Hurricane in East Pacific being watched for possible development in Atlantic basin

The National Hurricane Center is watching Hurricane Agatha with a "moderate" possibility of its...
The National Hurricane Center is watching Hurricane Agatha with a "moderate" possibility of its remnants regenerating in the Atlantic basin mid to late week.(WCTV First Alert Weather via the National Hurricane Center)
Published: May. 30, 2022 at 10:15 AM EDT|Updated: May. 31, 2022 at 4:55 AM EDT
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TALLAHASSEE, Fla. (WCTV) - A hurricane off the west Mexican coast has a “moderate” chance of development if and when it emerges in the Atlantic basin, according to the National Hurricane Center.

Hurricane Agatha, centered 65 miles southwest of Puerto Angel, Mexico as of 8 a.m. EDT Monday, is forecast to make landfall in the western Mexican coast by the end of Monday. Agatha is forecast to dissipate over the mountainous terrain over Mexico as soon as Tuesday and move slowly northeastward. What’s left of the low may enter the Bay of Campeche, Gulf of Mexico, or the western Caribbean Sea mid to late week according to the National Hurricane Center.

Beyond its possible reemergence, uncertainty remained in the forecast with respect to intensity and classification and path. The path it takes into the Atlantic basin will, in part, determine whether the low will impact the Southeast U.S. or stay far enough south. It’s path will also determine whether, as some guidance models predict, whether the remnants of Agatha will encounter an unfavorable environment for tropical (or subtropical) development.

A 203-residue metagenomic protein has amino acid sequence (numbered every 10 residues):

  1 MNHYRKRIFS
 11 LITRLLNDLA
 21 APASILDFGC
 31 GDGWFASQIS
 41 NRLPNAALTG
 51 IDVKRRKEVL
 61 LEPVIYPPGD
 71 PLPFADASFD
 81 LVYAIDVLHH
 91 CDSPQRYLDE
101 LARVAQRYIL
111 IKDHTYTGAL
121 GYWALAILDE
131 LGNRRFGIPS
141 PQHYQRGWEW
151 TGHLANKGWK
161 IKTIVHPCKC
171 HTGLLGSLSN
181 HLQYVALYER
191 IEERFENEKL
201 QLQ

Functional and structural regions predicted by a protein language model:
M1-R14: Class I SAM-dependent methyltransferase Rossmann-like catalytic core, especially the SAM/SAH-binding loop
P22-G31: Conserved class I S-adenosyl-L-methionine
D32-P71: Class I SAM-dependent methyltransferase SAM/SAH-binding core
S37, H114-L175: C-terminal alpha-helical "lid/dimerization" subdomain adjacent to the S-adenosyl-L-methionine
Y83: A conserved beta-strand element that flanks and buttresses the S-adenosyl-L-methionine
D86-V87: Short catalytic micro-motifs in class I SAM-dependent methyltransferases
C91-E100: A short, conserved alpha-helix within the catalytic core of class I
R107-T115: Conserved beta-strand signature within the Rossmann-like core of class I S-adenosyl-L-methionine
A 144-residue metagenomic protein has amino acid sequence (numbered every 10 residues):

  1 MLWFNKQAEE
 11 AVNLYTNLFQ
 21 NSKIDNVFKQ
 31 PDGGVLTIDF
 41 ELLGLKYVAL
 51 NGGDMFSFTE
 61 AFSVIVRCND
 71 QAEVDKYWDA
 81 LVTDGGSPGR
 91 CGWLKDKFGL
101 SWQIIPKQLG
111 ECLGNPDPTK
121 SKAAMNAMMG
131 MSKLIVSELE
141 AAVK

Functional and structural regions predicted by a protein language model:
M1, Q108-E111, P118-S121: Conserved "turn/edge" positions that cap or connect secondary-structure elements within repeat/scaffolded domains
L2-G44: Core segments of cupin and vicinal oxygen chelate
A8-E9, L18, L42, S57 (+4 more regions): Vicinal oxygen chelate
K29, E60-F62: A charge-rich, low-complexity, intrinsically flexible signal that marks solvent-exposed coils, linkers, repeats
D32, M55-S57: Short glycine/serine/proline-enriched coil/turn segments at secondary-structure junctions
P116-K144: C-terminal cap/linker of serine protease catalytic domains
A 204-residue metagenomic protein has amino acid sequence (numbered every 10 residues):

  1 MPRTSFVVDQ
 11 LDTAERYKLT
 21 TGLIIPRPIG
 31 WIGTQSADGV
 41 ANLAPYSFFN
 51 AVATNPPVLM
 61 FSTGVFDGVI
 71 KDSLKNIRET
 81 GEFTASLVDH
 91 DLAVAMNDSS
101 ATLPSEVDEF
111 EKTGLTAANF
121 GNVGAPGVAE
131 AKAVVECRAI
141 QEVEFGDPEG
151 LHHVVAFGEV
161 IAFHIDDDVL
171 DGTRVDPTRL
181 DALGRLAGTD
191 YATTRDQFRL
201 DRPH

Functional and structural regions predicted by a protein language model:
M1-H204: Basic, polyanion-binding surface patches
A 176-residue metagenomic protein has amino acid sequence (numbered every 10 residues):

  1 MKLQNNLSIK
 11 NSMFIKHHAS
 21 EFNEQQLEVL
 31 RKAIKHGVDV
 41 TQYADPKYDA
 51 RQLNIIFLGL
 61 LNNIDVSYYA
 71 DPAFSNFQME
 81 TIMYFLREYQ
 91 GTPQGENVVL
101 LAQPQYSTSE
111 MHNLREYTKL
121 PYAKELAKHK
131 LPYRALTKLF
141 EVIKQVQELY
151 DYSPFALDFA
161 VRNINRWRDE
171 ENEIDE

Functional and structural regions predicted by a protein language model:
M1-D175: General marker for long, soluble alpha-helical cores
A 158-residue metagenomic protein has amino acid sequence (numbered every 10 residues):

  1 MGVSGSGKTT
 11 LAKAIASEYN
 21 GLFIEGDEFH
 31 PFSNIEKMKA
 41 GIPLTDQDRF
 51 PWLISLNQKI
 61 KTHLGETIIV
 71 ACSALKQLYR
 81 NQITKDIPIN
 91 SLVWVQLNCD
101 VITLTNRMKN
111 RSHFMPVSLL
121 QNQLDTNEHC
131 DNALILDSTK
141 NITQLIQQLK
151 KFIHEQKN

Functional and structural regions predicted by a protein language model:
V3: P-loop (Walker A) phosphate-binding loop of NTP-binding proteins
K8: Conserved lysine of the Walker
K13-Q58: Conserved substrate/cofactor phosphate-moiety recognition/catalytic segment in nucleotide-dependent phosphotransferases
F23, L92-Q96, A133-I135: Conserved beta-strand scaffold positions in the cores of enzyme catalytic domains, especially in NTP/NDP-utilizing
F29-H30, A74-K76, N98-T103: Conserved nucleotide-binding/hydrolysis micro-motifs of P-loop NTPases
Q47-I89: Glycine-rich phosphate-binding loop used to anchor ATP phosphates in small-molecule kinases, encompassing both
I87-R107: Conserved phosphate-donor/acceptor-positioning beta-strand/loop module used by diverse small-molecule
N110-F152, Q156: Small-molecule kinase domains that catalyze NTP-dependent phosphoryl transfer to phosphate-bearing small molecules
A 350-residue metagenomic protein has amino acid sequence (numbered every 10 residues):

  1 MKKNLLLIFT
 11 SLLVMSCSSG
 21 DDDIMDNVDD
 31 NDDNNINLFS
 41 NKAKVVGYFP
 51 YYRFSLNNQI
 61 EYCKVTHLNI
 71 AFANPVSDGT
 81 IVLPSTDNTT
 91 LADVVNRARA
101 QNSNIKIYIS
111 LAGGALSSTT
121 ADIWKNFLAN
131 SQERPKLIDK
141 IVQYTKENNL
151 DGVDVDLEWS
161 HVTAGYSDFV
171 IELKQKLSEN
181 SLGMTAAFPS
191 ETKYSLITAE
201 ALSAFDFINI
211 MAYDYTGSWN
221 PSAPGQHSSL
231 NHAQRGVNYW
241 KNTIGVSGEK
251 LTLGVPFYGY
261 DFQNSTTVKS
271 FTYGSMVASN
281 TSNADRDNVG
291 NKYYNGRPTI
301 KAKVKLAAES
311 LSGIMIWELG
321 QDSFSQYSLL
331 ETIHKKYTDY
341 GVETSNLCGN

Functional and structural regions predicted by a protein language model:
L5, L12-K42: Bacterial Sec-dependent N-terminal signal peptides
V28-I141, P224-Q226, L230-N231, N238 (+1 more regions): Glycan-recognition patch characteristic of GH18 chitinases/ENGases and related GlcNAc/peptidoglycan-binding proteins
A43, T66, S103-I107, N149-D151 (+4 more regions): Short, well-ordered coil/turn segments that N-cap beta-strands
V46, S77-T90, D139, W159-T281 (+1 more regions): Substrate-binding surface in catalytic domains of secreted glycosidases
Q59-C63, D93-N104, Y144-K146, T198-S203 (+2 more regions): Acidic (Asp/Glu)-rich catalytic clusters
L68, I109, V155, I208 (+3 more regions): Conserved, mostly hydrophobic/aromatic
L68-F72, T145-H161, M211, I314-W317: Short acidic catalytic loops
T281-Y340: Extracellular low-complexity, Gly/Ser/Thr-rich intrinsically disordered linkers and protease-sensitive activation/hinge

Operational and ensemble runs of global guidance models showed no consensus on the path of the low and ranged from the eastern Gulf of Mexico to the Florida Straits with wide differences in timing. A cold front is anticipated to approach the Southeast U.S. Thursday and Friday. The front would be one element that would keep the low away from the Big Bend and South Georgia.

The anticipated remnant low has a 40% chance of development, according to the National Hurricane Center Monday morning.

If the low were to regenerate into a tropical storm from a remnant low, it would be renamed Alex. If it maintained its tropical cyclone status when it moved between basins, Agatha would get to keep its name. The World Meteorological Organization decided in 2000 that named tropical cyclones that cross from the Atlantic basin into the eastern Pacific basin would retain their names (see section 3.3). The last named storm to do so was Hurricane Otto in November 2016 when it moved from the Caribbean Sea to the eastern Pacific Ocean.

This story was updated to correct and clarify if and when tropical cyclone names would change when transitioning between basins.

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